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URBAN CONTRAVENTION_WARSAW: Emergent relationship between virtual and Physical

Part 1 Project 2009
Richard Brown
University for the Creative Arts, UK

The virtual (Open Source Academy) hosts space to learn open source software scripting within a society becoming more and more ‘literate’ in source code syntax. The space consists of a network of users sharing, writing and teaching information which is subject to open authorship.

The central feature of the Scripting Academy is the array of scripting platforms and hanging workstations which are constantly re-calibrated on a daily basis. The platforms adjust in height forming a contracting open space defined by the human interactions of dating from the adjacent edifice.

The Academy is roofed by sets of work space armatures which are ‘summoned’ down by the users. The space frame ceiling itself is a web of connection between the workstations, the outer skin is pierced to allow only diffuse bursts of light so as not to create glare on the computer screens. The platforms and armatures sculpt the space to mimic the effect of a deep forest.


The physical counter balance is a dating agency. As a public group meeting based on the pretense of finding a potential mate, naturally a diverse group would begin to cluster into smaller groups instinctively, based on observations such as age, sexuality, Professional, student, various cultural differences. Dating agencies always function with a neutral ground where the ‘punters’ can feel safe in public and can quickly discontinue the date if needs be.

The agency is a courtyard space spanned by a hexagonal grid of contracting light devices. This grid is equal in number to that of the moving floor panels of the Scripting Academy. These devices sense the movement of those dating below, they respond by ‘puckering’ and glowing more intensely, then defining areas of intensity with in the courtyard space.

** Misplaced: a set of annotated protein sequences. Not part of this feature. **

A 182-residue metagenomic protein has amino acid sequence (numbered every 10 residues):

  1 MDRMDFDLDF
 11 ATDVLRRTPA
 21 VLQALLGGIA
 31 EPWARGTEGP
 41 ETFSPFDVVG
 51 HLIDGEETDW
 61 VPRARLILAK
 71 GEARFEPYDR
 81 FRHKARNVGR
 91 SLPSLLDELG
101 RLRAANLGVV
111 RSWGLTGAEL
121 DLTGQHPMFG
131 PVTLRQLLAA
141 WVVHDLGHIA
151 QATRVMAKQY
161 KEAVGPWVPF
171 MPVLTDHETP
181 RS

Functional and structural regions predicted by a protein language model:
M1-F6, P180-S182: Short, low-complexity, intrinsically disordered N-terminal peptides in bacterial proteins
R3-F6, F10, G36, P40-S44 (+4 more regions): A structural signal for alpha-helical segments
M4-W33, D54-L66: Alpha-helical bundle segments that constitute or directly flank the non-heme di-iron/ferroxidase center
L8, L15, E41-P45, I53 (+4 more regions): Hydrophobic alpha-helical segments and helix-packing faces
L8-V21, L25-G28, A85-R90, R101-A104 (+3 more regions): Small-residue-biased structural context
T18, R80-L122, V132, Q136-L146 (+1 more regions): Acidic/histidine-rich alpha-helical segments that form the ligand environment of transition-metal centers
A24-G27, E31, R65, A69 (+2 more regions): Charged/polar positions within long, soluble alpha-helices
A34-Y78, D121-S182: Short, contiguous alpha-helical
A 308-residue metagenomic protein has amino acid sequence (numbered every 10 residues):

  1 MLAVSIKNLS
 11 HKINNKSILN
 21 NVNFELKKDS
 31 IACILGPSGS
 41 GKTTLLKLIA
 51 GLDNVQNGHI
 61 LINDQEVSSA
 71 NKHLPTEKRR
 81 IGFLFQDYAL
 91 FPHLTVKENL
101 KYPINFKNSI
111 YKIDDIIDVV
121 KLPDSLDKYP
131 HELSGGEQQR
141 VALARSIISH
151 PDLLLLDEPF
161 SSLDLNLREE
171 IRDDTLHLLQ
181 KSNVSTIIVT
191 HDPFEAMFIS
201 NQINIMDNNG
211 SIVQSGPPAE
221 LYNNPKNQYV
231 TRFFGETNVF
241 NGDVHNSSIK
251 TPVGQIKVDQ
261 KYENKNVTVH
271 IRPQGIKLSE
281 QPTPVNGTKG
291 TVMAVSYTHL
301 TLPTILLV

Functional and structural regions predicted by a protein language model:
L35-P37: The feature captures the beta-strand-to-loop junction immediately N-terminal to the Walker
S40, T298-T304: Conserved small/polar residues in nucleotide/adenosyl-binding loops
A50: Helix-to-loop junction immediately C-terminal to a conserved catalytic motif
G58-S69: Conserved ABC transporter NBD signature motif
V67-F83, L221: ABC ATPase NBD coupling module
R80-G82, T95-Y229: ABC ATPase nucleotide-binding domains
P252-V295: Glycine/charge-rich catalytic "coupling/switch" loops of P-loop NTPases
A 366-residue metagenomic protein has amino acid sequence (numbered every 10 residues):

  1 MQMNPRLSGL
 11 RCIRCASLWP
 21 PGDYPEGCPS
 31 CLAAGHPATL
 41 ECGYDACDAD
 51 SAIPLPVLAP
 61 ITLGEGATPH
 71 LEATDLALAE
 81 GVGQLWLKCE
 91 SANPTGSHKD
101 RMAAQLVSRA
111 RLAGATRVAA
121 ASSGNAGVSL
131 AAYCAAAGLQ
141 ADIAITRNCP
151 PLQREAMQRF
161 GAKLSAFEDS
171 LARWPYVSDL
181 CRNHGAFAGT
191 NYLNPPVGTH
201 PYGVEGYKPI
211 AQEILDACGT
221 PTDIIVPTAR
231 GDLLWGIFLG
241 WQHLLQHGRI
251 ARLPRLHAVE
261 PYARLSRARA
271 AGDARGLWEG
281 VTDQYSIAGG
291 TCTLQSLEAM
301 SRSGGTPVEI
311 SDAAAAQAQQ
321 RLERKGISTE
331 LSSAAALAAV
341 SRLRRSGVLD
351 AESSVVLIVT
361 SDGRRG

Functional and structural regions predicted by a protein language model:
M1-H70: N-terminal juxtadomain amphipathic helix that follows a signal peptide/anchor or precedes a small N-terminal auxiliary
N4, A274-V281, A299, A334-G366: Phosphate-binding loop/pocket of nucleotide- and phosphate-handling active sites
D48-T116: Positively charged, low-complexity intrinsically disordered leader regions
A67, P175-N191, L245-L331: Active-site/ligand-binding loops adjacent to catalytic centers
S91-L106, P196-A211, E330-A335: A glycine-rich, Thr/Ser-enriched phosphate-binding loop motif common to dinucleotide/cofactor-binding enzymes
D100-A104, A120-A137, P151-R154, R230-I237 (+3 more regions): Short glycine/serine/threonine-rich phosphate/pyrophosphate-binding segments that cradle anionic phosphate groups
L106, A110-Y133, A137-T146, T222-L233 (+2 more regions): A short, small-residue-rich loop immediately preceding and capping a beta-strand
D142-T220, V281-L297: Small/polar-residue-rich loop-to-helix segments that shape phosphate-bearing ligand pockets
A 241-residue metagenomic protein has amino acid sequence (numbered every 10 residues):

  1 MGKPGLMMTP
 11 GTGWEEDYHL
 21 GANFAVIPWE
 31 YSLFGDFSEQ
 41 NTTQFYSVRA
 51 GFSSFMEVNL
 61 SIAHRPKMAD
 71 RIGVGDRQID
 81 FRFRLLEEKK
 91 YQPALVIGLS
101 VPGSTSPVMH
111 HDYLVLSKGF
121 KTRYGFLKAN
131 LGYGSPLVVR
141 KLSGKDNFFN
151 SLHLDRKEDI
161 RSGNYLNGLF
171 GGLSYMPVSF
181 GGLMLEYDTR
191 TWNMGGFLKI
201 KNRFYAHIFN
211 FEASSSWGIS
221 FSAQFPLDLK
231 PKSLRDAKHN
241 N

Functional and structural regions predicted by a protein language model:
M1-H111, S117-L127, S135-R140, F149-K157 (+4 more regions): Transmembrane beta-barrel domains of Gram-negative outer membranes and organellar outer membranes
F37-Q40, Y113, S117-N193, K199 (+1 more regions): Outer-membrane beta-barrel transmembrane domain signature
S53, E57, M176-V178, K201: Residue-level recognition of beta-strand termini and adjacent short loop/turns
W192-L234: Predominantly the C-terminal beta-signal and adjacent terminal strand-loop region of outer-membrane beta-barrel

The outward landscape is gridded with ‘sound nodes’, these devices are furniture and interactive instruments. The devices are rigged with either recording or playing equipment, they are linked to nodes on opposite parts of the site, these cause ones awareness to expand across the site, defying vast space.

Richard Brown

With restless commitment and a healthy quantity of self-criticism, Richard tackled the project with sensibilities far beyond his years. A visiting critic likened aspects of the scheme (such as a roofscape which actively 'puckers' in time to the movement of the occupants below) to the writing of William S. Burroughs in his novel Naked Lunch, albeit minus the narcotics.

The proposal is sited alongside the monumental Palace of Culture and Science in Warsaw, Stalin¹s contentious 1955 'gift' to the people of the city (long seen as a symbol of resented pre-1989 soviet rule). Richard sought to develop a program that would fiscally empower the people of Warsaw, or, to put it crudely, enhance the economic potential of any given occupant in the
Polish late-capitalist economy. The proposal is refreshingly utilitarian compared to recent iconic development in the city, whose foremost concern is the economic potential of itself.

The unit was instigated with the word literature. Richard makes the bold claim that illiteracy is still rife in the developed world, merely in a more abstracted form. He makes the sweeping historical analogy between the pre-industrial, when the general population was illiterate and the power of the written word was under the governance of the religious establishment, to the post-industrial, where the scripting skills of Information Technologies
(arguably the primary communicative tool of our age) are known to relatively few. Richard proposes an academy for IT programming, subsidised by a dating agency active within an adjacent building: an educational facility effectively funded by lust.

The behavioural/movement patterns of IT programming students (in competition for open-source knowledge) and daters (in competition for the carnal pleasures) are tracked via motion sensors as they traverse various internal and external areas of the proposal. These sensors trigger a landscape of kinetic elements (an undulating piston-driven latticework of floorplates, the aforementioned puckering pneumatic roof which manages light levels, and retractable furniture that doubles-up as an armature of the building), which in turn accommodates the users depending on their density throughout the building. The project is expertly represented through time-based media, primarily a soliloquized short animated film exploring the nature of the architecture: one that reacts not simply to human movement, but an architecture responsive to human desire.


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